A girlfriend’s daughter is about to go to college. Last night, I was invited for dinner, and her mother and I offered this young lady solicited (and some unsolicited!) advice. One of the things I mentioned was the importance of adaptability and recognizing changing trends.
As an example — and at the risk of sounding like an old lady — I mentioned that “when I was in school” broadcast journalism was hot, and career growth in the industry seemed strong. I’m certainly not suggesting the industry is dead today, but there have sure been some major changes!
Go with the Flow
Recreational use of the Internet forever altered the broadcast journalism landscape in both good and not so good ways (depending on who you ask). Suddenly, radio reporters had to also become photojournalists and videographers. Television stations had to convert their stories into “newspaper” style articles. Newspapers had to accept the new paradigm of reducing — and in some cases eliminating — their printing practices. And news professionals everywhere scrambled to expand their media expertise to avoid being left behind.
In fact, I don’t think it’s dramatic to state that the Internet changed everything. Not only jobs — from journalism and marketing to graphic design and advertising and everything in between — but several other aspects of life. I’ll refrain from getting on a soapbox (there’s plenty of other writers here who have that covered!), but suffice it to say that the Internet was a game changer.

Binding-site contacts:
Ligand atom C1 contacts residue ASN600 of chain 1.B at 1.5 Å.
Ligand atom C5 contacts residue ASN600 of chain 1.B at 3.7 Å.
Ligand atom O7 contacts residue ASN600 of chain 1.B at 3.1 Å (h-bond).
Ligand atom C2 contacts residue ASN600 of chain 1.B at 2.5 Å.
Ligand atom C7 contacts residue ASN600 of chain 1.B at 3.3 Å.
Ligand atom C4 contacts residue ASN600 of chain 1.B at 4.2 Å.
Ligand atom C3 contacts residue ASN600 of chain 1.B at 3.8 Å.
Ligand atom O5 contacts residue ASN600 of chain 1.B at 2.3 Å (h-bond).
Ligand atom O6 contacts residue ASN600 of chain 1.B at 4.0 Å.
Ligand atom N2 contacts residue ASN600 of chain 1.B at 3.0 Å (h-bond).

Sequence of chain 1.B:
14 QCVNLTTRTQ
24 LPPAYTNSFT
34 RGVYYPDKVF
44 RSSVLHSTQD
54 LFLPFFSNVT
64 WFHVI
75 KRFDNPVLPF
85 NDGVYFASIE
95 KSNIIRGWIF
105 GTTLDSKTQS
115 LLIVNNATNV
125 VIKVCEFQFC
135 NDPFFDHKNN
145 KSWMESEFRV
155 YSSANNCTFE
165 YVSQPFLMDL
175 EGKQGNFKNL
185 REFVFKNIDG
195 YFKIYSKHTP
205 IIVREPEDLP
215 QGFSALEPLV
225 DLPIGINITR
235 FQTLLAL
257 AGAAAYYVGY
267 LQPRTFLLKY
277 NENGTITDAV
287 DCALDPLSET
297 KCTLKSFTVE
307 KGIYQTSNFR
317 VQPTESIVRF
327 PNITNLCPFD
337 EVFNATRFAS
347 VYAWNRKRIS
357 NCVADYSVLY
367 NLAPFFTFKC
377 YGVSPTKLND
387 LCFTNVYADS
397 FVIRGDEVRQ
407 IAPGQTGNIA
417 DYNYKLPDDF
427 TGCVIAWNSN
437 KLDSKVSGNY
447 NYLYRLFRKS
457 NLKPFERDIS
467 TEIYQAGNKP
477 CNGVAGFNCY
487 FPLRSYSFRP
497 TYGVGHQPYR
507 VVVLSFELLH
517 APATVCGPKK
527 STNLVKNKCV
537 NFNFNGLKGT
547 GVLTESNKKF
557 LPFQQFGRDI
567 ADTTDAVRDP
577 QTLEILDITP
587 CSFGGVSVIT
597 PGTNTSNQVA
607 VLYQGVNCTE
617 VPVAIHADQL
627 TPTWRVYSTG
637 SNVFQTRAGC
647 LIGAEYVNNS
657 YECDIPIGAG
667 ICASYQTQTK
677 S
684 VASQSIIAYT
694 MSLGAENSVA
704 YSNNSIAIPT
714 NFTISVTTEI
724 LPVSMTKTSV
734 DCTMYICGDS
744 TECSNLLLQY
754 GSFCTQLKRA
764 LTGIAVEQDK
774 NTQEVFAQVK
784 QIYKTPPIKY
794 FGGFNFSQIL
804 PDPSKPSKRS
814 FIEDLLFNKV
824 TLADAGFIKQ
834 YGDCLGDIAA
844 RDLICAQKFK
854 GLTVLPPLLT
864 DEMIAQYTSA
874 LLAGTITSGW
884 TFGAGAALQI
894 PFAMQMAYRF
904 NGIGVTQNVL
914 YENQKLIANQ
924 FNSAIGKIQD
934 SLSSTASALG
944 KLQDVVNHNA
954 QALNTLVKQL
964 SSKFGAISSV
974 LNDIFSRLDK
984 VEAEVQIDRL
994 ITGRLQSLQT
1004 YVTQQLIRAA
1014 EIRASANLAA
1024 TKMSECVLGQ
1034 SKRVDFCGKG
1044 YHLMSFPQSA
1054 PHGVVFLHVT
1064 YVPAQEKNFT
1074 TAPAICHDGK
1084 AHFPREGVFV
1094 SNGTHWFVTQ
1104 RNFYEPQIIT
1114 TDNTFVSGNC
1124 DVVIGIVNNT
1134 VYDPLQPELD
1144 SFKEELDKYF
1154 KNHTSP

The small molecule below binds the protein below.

Keep Your Eyes and Ears Open
This isn’t to suggest that nothing changed before the Internet, and we certainly aren’t done changing. Not by a long shot! Rather, the general point of my conversation with this young woman was to be aware of emerging trends, to keep on top of new ideas and concepts through continuing education, and to avoid situations where you’re holding on to the “old way” of doing things.
None of us can see into the future. We have to make the best decisions we can based on the
resources available at this time. There are countless clichés I could use to illustrate my point — from rolling stone to grass under one’s feet, and on and on — but (to use another one!) I think we’ve sufficiently beaten that dead horse.
The point is to never stop learning, and growing, and understanding. After all, the world doesn’t stop turning just because we might choose to stand still.
by Lina Saldarriaga
Residential Life Magazine